How the process worksclose
Currently, only BBC teams and partners can access BBC Notes. For those outside the BBC, we're interested in partnerships on projects with experimental or public service value - contact us to register your interest in becoming a partner. Please allow two working days to hear back from any request.
How does it work?
- 1Choose what moments from your production you want to amplify and ask how they might be enhanced using a second layer of material
- 2Then, ahead of your event, create and gather the text, images, and links you want to share with your audience
- 3Control the timing of the notes, whether that’s delivering pre-prepared material, or create some content on-the-fly
What is BBC Notes?
Cinemas and theatres go to great lengths to stop you looking at your phones during performances but a personal, second-screen makes for some rather interesting possibilities around how audiences might experience an event, performance or broadcast. A well-timed piece of content can add a layer of depth and understanding, perhaps some historical context, back story, or an artefact being referenced in the main event.
Words, pictures, audio, and URLs can all be delivered to augment your event. As a BBC Notes producer you will have the ability to push content out, letting you capture the improvisation and reactions that define a live performance.
Also, the value of giving subtitles or languages options can, for some audiences, make the difference between night and day. Yet there’s another aspect to accessibility around connecting audiences, like children, with content that may otherwise be too complicated, unfamiliar or otherwise alien.
Top tips to get you ready
Prepare for all the moments that will reinforce your narrative, its context, its intended emotional tone; anything that will help with the audience become more immersed in the content. Identify what those moments are likely to be and make content ahead of time that will most effectively amplify the key moments of your event.
Your audience now has another window through which they can experience your event, but what will they see? Are you adding context or depth? Does it support the main action or cast the action in a new light?
Links can be used with BBC Notes to make your experience interactive. You could cast your audience in a more engaged, more central role in your event.
It could be a gesture, a clap, or a vote, or perhaps it’s deciding the fate of a villain or exploring an on-stage clue more closely in AR.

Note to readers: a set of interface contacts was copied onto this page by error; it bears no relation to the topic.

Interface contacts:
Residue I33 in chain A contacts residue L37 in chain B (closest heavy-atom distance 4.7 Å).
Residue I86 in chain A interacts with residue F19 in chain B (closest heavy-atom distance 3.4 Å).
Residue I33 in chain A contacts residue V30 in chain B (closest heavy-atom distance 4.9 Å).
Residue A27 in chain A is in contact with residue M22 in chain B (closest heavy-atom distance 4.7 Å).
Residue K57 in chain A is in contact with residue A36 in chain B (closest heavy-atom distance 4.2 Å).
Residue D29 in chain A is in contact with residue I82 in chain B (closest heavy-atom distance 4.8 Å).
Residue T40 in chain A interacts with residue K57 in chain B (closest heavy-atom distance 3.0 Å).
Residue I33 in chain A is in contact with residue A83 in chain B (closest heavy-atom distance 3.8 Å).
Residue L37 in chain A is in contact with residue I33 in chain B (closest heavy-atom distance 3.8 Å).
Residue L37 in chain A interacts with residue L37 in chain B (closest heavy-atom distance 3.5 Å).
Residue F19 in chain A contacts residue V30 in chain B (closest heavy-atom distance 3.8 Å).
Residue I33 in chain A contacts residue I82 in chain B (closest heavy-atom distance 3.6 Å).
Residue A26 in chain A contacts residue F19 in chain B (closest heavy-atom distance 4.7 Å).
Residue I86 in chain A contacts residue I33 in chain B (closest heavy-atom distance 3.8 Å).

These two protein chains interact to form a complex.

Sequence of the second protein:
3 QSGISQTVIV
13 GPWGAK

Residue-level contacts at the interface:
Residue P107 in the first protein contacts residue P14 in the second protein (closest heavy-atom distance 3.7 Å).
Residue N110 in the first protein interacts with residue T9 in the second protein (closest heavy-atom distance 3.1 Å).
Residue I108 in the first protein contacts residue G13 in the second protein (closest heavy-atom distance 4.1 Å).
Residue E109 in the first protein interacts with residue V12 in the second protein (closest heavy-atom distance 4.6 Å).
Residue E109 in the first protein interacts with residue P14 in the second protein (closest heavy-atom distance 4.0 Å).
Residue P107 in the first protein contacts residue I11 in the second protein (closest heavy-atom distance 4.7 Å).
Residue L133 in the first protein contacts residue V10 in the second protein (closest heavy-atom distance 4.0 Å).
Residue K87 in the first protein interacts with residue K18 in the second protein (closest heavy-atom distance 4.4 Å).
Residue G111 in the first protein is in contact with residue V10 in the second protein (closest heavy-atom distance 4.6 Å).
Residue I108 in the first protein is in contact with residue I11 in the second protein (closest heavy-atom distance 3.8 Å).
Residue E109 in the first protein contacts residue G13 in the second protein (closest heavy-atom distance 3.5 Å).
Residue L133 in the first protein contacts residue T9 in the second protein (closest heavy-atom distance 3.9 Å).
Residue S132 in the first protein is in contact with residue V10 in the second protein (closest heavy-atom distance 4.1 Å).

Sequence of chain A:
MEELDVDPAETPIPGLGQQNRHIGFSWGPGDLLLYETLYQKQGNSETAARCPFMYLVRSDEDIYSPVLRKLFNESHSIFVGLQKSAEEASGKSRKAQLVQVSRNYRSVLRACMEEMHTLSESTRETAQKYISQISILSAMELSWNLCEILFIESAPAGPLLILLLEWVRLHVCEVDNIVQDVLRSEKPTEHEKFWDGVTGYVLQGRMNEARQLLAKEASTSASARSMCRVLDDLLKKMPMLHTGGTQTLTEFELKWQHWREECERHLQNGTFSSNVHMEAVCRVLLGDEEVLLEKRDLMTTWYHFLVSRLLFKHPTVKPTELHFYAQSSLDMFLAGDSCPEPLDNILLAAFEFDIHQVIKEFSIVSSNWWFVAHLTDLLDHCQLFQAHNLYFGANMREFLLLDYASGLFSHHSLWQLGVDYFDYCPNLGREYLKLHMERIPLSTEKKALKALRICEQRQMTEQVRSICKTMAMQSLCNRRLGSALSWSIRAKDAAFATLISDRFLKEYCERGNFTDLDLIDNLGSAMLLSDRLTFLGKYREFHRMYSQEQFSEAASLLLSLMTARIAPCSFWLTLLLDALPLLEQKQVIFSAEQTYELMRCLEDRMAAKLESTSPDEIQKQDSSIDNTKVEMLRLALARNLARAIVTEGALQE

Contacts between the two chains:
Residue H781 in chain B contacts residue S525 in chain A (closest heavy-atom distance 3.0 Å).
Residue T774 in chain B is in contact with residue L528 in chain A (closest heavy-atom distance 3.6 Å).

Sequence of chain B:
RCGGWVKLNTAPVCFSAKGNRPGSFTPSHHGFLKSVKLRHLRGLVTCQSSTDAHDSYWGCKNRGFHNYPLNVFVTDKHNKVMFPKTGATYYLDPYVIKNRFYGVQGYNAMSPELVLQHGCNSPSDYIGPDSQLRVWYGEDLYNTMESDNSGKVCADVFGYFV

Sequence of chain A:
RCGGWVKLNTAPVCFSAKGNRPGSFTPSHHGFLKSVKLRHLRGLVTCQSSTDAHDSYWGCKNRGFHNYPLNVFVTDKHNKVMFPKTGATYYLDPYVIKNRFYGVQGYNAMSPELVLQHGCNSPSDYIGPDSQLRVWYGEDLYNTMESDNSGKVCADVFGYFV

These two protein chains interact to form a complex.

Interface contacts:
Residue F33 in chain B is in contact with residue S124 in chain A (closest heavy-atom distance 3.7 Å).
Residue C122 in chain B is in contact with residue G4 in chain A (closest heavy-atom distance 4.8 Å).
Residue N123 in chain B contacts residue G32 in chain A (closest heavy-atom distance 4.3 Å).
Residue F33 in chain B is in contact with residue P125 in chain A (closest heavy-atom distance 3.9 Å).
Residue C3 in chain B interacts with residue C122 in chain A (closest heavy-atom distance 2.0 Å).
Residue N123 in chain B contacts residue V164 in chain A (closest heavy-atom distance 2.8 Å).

Feedback from the audience, in whatever form, can be collected and potentially used as part of the performance. It’s just a question of what feedback you want to collect from your audience and what control you would hand over to the audience. The feedback might be subtle, or it could be central to the event.
However, remember to think about the cost of affecting your audiences immersion and remember that there are moments best left to contemplation!
The voiceover option allows you to play an audio file along with each note. By default, text-to-speech is used to generate audio of what is written in each note.
However, you can replace it with custom audio files; for example, you could have a voice actor speak the notes, further adding to the immersion and experience of the piece - but it can also be any audio.
If you've ever worked in social media, the role of a BBC Notes producer will feel very familiar to you!
The craft is in adding colour, context and intrigue to a moment in the most timely and relevant manner, it's all about timing and how creatively you can respond to the main event.
What have we learnt from BBC Notes so far?
Some of the arts, particularly dance, theatre, and opera, can seem inaccessible and alien to some. We therefore started our research with BBC Notes at The Proms in an attempt to break down barriers for people who may not be familiar with orchestral concerts, and attract younger audience members. The issue of opening up arts and culture is a clear public service that we continue to work towards.
We’re very interested to see how BBC Notes will be used in new and novel settings, beyond the (tried-and-tested) classical music events.
Likewise, we're especially excited to see how others might integrate interactive content into their performance and all the ways audiences actions could be reflected in a live performance.